Promised San Joaquin County Water Source Springs a Leak
By Alex Breitler, The Record, Stockton, Calif.
Jul. 22–SACRAMENTO — An ever-thirstier San Joaquin County has been told for more than half a century to take a drink from the American River, where the federal government planned a new dam to capture and store snowmelt.
But the Auburn Dam, the long-awaited source of surface water that our area needed, never happened.
Now the state, in a final blow, may kill the federal government’s rights to take any more water from the river. That water was to be shared with three counties, including San Joaquin.
Local officials testified Monday that they still need the water and asked that the water rights be preserved a few more years.
“This has long been promised to the county by the state and federal government, and it’s a commitment that should be honored,” Mel Lytle, water resources coordinator for the county, told the State Water Resources Control Board.
Auburn Dam, started in 1972, was delayed three years later after an earthquake. Then the cost soared above what Congress was willing to pay.
Much has changed since the dam was first proposed. The Delta has deteriorated. Environmentalists say the state has promised more water than can be delivered.
Stockton environmentalist Bill Jennings told the board he was 26 years old, weighed 150 pounds and had “flaming red hair” when the Auburn Dam water rights were issued. Today his beard is a snowy white.
“This morning, my shower diverted more water” than has been put to use in all those years, he said.
“The Auburn Dam project is dead,” Jennings said. “The corpse needs to be buried.”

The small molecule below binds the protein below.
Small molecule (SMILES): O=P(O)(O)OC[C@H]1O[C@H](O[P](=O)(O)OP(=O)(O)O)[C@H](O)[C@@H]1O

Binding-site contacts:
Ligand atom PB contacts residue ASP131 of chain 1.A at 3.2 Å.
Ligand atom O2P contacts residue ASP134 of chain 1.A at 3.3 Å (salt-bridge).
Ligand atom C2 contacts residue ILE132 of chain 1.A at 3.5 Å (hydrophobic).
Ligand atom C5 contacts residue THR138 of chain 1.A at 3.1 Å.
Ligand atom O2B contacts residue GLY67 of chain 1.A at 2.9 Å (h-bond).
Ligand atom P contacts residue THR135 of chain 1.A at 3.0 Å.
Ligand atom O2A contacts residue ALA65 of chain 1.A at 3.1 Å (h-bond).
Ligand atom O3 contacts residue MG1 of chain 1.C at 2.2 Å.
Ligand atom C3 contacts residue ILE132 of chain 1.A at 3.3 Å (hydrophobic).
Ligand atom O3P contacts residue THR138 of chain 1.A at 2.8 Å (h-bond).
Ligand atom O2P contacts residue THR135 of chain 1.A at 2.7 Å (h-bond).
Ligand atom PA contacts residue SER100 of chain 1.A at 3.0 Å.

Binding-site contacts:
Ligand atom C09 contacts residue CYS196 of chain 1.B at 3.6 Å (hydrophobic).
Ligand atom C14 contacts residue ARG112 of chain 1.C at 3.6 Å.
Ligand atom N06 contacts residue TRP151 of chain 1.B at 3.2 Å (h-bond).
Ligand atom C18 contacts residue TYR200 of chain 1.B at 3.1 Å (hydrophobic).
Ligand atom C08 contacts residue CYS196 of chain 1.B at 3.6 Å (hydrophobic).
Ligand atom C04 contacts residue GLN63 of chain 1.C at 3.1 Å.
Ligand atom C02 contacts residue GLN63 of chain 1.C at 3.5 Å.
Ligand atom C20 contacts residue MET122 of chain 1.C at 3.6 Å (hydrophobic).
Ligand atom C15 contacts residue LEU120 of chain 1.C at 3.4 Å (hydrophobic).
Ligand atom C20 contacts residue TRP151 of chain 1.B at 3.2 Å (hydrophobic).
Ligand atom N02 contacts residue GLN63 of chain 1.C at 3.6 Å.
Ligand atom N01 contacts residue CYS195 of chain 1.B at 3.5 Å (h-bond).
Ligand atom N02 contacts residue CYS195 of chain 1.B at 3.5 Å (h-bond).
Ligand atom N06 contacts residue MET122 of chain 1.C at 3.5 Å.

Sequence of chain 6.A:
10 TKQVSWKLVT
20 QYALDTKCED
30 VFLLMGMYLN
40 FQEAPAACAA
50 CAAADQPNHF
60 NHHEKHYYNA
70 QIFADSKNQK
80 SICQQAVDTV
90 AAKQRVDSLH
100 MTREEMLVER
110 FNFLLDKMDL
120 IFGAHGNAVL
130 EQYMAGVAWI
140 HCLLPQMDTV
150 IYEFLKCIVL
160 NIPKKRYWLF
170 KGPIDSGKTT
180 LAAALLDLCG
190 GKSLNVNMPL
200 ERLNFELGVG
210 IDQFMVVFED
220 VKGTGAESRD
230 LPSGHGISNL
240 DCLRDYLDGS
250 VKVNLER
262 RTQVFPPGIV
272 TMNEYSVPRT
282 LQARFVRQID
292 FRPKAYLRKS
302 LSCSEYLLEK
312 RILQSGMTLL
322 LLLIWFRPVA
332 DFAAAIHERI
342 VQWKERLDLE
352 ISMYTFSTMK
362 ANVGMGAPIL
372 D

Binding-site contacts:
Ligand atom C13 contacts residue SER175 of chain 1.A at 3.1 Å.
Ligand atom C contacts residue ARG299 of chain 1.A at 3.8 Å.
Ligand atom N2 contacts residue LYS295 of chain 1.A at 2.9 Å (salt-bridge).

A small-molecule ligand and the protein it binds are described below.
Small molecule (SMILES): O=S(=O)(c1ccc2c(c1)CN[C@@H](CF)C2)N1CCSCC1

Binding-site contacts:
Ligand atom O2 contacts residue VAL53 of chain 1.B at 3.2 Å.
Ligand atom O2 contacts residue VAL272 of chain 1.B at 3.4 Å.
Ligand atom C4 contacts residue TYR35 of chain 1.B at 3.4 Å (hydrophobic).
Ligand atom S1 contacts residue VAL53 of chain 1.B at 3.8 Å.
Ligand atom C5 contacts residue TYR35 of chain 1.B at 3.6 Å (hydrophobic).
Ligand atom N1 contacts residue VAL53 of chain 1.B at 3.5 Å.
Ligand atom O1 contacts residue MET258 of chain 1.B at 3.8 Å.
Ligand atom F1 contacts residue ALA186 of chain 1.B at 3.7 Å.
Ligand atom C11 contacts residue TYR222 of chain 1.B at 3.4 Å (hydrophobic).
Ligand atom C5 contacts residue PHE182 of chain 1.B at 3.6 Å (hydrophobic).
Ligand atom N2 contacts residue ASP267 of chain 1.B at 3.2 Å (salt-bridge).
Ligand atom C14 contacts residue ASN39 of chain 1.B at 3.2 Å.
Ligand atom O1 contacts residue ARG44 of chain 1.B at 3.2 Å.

Even without a dam, San Joaquin County could contract with the federal government to take American River water from another location — perhaps Freeport on the Sacramento River, where local officials are already pursuing water through a separate process.
“The county is not proposing to build Auburn Dam,” attorney DeeAnne Gillick said at Monday’s hearing.
Rather, local officials asked for about three years to negotiate a water contract with the Bureau of Reclamation and find a way to get the water on their own.
The need, they say, is desperate. Despite the county’s being naturally rich in rivers and surface water, about 60 percent of its water comes from underground.
As a result, groundwater has dropped as low as 70 feet below sea level in some areas, while saltwater slowly invades the area from the west at a rate of 150 to 250 feet annually.
Federal officials said Monday that the decades-long delay in building Auburn Dam was out of their control. Construction stopped in 1975 after an earthquake raised concerns about the structure’s seismic safety. A new design would be needed, the agency decided.
Lawmakers have never increased the cost limit for the project, although as many as 13 legislative bills have attempted to address the issue.
Ultimately, the bureau has very little control over funding, said Ray Sahlberg, regional water rights officer for the Bureau of Reclamation. It can’t “hold a bake sale” and can’t win the lottery to build the dam and preserve its water rights; it has to wait for Congress to allocate money.
“We believe this project is still viable today,” Sahlberg said.
Over the years, San Joaquin County officials looked for other sources. They spent $65million bringing water to Stockton from New Melones Lake, a project with inconsistent results at best.
“The county was intentionally or unintentionally misled,” said James C. Hanson, an engineer representing San Joaquin County.
Contact reporter Alex Breitler at (209) 546-8295 or firstname.lastname@example.org.
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